In 1912 when J. C. Bernhardt passed away, his second wife Martha Jane, and his youngest son, my grandfather, Ira Leo were living at the homeplace. JC left no will, so the court distributed his property. An inventory of the house and property were made including many interesting items of the time such as a sythe, spinning wheel, wash pot and surveying tools. When all accounting was finished, most of the property went to the widow. This was due to the value placed on items in the inventory and the state ordered widow's portion.
The other brothers and sisters felt that the valuation of the inventory was way too low (and by looking at the inventory, which I have included, I would tend to agree.) The older brothers and sisters thinking that they were due more than the settlement said; went to the house and took what they thought was their fair share.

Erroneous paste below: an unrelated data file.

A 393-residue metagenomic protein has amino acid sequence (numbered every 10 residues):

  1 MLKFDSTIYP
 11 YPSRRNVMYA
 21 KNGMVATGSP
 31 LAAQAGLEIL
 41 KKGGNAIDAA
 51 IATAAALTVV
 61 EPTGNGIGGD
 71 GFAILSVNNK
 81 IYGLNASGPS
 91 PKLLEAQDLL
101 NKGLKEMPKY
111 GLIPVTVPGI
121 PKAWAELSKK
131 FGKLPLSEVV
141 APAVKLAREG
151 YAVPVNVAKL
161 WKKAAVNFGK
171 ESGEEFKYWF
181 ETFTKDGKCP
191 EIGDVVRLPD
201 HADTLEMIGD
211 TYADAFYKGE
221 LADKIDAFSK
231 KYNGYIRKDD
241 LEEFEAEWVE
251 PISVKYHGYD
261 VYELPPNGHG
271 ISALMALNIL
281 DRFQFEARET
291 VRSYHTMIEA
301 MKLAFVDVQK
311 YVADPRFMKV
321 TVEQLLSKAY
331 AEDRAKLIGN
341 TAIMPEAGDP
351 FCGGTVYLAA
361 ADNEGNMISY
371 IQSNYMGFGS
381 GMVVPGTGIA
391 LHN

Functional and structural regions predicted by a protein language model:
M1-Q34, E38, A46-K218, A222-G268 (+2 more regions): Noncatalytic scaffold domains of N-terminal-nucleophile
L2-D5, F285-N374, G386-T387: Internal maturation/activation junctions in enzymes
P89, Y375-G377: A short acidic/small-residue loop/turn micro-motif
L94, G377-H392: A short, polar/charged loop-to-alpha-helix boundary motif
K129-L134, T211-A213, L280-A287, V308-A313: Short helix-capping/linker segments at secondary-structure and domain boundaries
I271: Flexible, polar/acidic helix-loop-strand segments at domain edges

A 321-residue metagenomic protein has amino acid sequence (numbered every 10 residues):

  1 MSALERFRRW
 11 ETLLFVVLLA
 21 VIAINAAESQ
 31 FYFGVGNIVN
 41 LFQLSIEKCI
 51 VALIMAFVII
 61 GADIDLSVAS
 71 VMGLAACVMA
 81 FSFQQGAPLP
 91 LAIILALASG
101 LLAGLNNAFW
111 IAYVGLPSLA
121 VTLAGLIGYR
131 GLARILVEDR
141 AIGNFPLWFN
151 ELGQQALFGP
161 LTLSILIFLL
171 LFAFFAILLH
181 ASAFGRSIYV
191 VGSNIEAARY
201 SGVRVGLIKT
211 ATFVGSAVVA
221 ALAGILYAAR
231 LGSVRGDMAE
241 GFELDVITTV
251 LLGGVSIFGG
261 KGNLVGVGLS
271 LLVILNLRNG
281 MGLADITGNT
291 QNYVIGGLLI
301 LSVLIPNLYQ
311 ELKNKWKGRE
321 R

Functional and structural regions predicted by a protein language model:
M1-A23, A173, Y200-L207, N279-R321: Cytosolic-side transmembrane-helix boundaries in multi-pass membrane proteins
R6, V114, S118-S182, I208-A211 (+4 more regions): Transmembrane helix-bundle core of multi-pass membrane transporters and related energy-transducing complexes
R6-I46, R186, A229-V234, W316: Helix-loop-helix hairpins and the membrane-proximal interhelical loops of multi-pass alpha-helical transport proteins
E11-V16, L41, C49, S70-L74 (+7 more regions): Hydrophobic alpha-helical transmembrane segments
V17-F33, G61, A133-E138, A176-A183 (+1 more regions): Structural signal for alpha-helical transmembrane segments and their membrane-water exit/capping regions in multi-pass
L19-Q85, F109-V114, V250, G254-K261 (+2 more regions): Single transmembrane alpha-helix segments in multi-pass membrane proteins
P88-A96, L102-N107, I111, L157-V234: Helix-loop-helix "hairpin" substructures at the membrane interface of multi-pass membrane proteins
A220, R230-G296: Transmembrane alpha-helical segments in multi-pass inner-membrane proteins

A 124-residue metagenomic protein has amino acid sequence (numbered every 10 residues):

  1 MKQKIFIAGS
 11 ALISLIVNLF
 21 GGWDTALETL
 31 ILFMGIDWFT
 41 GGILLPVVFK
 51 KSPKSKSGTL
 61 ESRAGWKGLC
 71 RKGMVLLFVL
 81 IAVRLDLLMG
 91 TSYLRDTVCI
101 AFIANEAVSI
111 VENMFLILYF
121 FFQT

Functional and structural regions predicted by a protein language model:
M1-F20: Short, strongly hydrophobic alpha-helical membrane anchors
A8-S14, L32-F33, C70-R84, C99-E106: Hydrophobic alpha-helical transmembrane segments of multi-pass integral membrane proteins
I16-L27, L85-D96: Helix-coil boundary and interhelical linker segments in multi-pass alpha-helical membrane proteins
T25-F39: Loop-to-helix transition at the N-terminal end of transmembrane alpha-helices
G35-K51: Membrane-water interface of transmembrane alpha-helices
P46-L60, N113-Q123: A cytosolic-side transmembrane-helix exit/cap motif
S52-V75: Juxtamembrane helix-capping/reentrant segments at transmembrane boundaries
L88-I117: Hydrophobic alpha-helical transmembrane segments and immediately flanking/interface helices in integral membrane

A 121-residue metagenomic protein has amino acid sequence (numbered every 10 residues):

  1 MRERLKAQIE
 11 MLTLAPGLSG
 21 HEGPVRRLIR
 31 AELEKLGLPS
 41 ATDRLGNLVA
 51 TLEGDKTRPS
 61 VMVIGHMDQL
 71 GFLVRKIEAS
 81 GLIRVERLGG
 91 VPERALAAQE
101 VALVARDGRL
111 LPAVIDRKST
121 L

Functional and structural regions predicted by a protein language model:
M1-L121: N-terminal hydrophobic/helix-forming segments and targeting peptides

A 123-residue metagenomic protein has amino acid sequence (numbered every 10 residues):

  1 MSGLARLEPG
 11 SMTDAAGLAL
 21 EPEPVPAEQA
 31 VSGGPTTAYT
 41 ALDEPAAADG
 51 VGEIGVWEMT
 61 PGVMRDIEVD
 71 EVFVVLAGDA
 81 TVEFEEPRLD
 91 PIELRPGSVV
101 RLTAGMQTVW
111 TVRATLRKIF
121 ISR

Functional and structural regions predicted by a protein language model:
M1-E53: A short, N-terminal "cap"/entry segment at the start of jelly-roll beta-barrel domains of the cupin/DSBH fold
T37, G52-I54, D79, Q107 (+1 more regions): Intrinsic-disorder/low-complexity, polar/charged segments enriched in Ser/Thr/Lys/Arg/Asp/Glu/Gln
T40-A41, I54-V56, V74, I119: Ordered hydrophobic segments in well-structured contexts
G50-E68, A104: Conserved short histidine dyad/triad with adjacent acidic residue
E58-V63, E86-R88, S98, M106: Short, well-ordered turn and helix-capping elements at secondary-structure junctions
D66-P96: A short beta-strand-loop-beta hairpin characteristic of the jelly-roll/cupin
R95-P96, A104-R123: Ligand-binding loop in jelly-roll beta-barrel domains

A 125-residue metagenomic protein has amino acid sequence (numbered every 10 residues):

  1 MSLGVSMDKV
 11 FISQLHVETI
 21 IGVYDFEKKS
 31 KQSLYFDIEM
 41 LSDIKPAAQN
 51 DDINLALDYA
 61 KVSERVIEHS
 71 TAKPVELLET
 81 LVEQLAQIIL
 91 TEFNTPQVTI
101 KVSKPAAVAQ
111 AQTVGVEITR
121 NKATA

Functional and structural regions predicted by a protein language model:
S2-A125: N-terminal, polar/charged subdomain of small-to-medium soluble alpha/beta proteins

A law suit was filed by the children of JC and Laura Davis against the estate, stating the settlement was unfair because the property was undervalued. The case was heard and the ruling was that the inventory was a fair valuation of the property. The judge ordered the children of Laura Davis to return all property removed from the homeplace including the fruit taken from the pantry!
Perhaps this will appease our ancestors and might become an annual tradition for the family!